Although needle biopsies are being used for localization, the majority of prostate cancers are multifocal in nature and invisible on gray scale ultrasonography.
This article discusses current biopsy techniques, their shortcomings, and the implications of their limitations for focal therapy.
In breast cancer, lumpectomies are often performed with the use of needle localization prior to surgery, allowing the surgeon some confidence in the excision of what is otherwise grossly normal-looking tissue. Likewise, focal therapy of the prostate will require either preoperative localization or use of a highly reproducible mapping of the tumor in 3-dimensional space, a goal that has yet to be achieved. Alternatively, one can treat areas of the prostate that are positive and repeat focal therapy for any subsequently positive foci. This may be reasonable, given the slow natural history of most prostate cancers. Arguably, these same tumors may have such low malignant potential that active surveillance may be a reasonable approach, as well.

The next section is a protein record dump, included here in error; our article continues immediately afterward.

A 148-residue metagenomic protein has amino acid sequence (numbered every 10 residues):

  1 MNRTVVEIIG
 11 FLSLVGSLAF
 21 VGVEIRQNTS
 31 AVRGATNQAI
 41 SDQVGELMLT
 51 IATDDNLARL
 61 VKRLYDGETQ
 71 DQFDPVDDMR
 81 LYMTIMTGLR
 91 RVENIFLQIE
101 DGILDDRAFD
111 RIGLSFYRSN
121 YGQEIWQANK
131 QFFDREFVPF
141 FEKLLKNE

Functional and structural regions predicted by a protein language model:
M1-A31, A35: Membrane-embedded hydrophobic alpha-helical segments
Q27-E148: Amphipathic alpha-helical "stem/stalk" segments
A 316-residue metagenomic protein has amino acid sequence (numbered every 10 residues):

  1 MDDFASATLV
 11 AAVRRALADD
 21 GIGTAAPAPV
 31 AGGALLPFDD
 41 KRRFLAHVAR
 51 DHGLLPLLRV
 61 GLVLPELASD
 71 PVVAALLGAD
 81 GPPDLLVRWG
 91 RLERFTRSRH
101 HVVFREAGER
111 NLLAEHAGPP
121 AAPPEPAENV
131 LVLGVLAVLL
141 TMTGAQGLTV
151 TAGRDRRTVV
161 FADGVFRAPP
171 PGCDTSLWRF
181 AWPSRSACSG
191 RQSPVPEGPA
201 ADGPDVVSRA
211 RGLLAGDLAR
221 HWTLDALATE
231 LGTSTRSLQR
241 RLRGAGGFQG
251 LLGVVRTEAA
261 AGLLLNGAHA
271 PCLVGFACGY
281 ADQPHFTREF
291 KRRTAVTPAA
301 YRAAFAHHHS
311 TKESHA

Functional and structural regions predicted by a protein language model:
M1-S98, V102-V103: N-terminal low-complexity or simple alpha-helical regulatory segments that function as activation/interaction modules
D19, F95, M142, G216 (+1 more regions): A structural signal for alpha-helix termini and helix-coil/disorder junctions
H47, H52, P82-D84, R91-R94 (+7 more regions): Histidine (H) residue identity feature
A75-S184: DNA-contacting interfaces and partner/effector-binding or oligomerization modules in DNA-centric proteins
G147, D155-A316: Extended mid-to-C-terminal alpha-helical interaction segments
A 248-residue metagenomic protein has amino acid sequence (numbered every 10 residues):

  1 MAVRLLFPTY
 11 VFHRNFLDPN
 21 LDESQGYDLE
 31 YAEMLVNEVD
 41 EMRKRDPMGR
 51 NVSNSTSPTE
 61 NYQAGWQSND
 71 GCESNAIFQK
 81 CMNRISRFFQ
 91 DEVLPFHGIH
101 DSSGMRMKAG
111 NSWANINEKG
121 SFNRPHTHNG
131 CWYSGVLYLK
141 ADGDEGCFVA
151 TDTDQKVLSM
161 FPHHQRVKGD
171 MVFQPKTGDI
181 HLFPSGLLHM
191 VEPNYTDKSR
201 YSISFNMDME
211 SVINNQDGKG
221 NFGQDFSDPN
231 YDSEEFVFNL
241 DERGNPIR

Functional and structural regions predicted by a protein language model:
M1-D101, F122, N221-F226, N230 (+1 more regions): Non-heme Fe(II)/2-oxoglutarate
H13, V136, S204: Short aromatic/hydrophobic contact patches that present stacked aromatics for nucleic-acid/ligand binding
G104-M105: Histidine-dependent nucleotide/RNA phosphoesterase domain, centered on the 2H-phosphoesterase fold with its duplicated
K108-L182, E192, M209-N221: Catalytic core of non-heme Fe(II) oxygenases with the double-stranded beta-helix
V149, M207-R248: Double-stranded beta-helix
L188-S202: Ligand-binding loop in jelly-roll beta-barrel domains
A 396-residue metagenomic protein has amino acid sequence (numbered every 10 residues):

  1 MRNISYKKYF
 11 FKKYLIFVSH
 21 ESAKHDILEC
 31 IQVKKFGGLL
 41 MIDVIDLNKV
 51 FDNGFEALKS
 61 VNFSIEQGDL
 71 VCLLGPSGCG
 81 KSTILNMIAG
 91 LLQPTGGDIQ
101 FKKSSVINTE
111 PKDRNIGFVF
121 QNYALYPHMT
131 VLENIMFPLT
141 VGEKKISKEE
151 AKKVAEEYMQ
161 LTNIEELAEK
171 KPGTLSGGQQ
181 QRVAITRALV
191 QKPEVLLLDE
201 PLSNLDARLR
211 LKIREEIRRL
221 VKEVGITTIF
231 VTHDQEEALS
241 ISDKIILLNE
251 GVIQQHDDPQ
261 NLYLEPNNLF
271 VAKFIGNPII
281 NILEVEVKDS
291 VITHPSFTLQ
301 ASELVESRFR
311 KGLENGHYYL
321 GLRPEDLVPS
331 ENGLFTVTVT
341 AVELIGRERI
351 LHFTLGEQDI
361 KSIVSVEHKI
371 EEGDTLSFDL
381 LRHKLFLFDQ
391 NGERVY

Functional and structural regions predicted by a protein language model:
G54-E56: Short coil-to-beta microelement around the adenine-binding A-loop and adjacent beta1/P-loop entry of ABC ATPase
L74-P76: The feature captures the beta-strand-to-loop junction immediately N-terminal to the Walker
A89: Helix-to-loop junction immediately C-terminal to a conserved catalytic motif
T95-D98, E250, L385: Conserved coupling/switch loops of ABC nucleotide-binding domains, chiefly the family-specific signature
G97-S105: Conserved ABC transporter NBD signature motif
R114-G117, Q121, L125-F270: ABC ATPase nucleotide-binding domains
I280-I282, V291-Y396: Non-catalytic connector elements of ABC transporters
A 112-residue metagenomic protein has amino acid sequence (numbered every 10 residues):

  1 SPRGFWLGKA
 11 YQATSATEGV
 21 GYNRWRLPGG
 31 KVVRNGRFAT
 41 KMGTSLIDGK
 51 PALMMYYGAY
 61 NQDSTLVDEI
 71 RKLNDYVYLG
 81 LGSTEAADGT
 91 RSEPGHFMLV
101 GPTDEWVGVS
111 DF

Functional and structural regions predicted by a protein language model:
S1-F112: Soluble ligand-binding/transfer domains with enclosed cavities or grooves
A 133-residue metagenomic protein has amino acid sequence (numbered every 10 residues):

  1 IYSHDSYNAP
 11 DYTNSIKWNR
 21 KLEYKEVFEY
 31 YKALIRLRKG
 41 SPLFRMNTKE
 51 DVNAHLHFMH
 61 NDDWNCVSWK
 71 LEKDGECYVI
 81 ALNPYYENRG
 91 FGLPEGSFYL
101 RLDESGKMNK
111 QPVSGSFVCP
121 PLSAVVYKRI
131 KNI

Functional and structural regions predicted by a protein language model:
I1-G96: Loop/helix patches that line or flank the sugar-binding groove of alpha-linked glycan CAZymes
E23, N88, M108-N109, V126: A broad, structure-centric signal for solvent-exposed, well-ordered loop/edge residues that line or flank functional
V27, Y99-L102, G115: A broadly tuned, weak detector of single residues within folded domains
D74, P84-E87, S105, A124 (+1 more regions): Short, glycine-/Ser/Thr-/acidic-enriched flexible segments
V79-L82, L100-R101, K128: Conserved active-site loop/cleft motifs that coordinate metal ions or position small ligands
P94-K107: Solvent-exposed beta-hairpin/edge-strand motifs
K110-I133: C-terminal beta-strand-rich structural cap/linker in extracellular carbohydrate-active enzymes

Current biopsy techniques
Contemporary prostate biopsy techniques are limited in their ability to reliably predict location of the tumor within the prostate for several reasons. First, cancer detection is a function of the number of needle cores taken and the direction of the needle cores that are more lateral and toward the prostatic base. Studies have found that the classic sextant biopsy template results in a lower yield compared with contemporary methods that use more laterally directed cores and 10 to 12 samples (Urology 2001; 57:1112-6; J Urol 2006; 175:1605-12). Failure to adequately sample the prostate will therefore result in greater numbers of false-negative biopsies.